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Worker Cooperatives: Keep the Full Fruits of Your Labor
This commentary appeared in Workers World Today on October 22, 2018.
BROOKLYN (Workers World Today) — When we work in a capitalist business, we produce more value than we receive in wages. It’s called exploitation. A rich class lives high off the hog on the labor of a working class. Under slavery, it was slaveowners exploiting slaves. Under feudalism, it was the landowners exploiting serfs. Under capitalism, it is capitalists exploiting wage workers.
In a capitalist business, our wage as workers is fixed. But the business owners take all the net income for themselves as profits. Because most people earn their living working for the tiny class that owns most business assets, the rich get richer and the rest of us struggle to pay our bills.
The other problem with working for a capitalist is you lose your freedom. The owner – or the supervisor he hires to boss you around – makes you work as directed if you want to keep your job. You have little say in how to get your work done, even if you know your job better than your boss, which in my experience has been quite often.
In a worker cooperative, each worker receives a salary during the year and then at the end of the year a share of the cooperative’s net income – a “patronage dividend” – that is proportional to the labor each worker contributed. The workers collectively make management decisions or, in a larger business, elect the board that hires the managers.
Each worker has one vote, no matter how big or small their ownership share of the business.
Workers are required to buy a membership share, which is a sizable amount, to provide the business with working capital. Most workers buy their share over time through payroll deductions, much like union workers pay their union initiation fees when they first join a union shop. Some of the net income that is distributed as patronage dividends is credited to workers’ capital accounts. The amount depends on the business’ capital needs. The workers have the final say on the distribution of patronage dividends between credits to their capital accounts and cash payouts.
When a worker leaves the co-op, their capital account is paid out to them over a period of time, oftern five years. The phased payout is needed so new workers can afford to buy in to the cooperative as older workers retire. If all the founders retired at the same time, the business’ working capital would be depleted and might not survive. This [phased payout practice is a lesson learned from experience. Successful industrial worker cooperatives often did not survive the retirement of their founders before this phased payout of capital accounts became the usual practice.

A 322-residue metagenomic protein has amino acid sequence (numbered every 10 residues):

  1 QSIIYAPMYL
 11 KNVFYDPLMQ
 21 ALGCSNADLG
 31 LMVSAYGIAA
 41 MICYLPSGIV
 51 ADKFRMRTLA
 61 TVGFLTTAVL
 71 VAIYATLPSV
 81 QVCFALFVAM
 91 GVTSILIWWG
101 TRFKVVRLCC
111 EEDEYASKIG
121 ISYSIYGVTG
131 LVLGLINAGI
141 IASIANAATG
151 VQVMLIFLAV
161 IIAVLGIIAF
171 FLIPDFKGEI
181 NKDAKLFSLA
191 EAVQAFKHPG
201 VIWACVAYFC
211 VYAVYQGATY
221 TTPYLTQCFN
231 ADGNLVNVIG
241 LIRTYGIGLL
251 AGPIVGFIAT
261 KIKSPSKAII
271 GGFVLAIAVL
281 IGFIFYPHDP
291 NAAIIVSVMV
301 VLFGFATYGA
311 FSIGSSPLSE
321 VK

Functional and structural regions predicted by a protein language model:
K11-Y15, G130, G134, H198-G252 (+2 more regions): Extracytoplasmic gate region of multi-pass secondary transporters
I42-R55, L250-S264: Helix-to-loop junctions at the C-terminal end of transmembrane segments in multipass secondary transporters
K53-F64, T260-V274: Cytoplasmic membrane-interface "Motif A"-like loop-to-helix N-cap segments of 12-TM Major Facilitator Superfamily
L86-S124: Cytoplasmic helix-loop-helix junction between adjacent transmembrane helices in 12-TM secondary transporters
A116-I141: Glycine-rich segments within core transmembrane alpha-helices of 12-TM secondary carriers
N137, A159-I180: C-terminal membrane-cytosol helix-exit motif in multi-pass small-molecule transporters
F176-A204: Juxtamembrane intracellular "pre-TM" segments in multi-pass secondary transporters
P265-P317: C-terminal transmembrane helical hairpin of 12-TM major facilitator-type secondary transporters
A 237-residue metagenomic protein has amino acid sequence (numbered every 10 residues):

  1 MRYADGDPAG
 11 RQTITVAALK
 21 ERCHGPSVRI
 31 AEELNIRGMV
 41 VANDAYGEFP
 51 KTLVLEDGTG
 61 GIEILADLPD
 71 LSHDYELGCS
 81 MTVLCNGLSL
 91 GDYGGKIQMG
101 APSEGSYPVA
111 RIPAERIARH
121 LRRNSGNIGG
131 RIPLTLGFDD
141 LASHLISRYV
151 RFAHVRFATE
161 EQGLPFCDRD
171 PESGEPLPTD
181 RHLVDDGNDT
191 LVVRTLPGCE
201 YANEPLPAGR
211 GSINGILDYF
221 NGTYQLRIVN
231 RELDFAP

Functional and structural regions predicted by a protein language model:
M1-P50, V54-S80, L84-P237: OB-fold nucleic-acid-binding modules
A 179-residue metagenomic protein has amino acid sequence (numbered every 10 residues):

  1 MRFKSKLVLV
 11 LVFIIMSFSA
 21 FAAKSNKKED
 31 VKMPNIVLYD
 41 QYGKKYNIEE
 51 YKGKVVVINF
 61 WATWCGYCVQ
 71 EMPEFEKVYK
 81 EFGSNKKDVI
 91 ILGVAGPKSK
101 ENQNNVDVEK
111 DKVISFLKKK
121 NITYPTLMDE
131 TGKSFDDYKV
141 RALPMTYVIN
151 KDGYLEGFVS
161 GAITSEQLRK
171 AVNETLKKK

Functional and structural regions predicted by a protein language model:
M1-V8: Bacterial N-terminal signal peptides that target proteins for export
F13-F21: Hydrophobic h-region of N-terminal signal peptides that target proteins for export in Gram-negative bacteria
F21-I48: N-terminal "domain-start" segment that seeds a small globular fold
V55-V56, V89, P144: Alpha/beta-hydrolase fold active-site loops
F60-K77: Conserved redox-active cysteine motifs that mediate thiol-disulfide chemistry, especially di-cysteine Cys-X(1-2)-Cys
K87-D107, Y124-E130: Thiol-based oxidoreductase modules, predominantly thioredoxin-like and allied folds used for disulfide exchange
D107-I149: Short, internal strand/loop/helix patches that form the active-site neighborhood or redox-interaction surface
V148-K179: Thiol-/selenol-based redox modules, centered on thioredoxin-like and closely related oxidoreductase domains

As industrial capitalism spread in the United States in the early 1800s, independent self-employed farmers and artisans were increasingly compelled to go to work in the factories. The factories were more efficient at producing goods and undercut the prices of artisans’ products. Farmers’ trade in local markets was undermined as regional and national markets developed that were increasingly dominated by monopolistic banks, railroads, manufacturers, and merchants. The bankers took much of the farmers’ income as interest on loans for tools and seeds to plant their crops, the railroads charged exorbitant fees to get their crops to market, and the large manufacturers and merchants paid low prices for their crops.
By the 1820s, as former independent farmers and artisans were concentrating in factories, they were condemning the new economic system as “wage slavery” because the owners took most of the product of their labor and bossed these former self-employed people around. They were quite conscious of the analogy to the exploitation and slave-driving overseers of the chattel slavery system on southern plantations.
The first labor party in the world, the Working Men’s Party, was formed in 1829 in Philadelphia and New York, with a program of “cooperative production” as the alternative to the emerging capitalist wage system. As Alex Gourevitch recounts in his book From Slavery to the Cooperative Commonwealth: Labor and Republican Liberty in the Nineteenth Century, they believed that the American ideals of republican liberty required people who were independent because they owned property that enabled them to earn their living without being dependent on anyone else.